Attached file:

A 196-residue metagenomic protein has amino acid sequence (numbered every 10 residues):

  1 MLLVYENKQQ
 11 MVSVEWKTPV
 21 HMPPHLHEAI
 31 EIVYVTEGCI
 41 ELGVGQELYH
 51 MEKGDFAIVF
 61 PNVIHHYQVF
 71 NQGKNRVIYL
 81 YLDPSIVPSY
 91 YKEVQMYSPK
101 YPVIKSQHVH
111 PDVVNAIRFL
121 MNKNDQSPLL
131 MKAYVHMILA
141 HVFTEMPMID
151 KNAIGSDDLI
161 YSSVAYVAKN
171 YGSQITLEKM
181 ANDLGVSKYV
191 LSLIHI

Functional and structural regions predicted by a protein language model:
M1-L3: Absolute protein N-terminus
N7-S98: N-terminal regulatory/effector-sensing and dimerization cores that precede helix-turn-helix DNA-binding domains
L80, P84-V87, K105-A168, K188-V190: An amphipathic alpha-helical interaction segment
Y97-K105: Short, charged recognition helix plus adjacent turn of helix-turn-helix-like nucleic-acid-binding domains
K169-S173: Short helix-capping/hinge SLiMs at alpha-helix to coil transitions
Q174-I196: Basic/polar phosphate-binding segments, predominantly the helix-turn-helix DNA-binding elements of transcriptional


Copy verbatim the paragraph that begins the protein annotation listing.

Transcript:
A 196-residue metagenomic protein has amino acid sequence (numbered every 10 residues):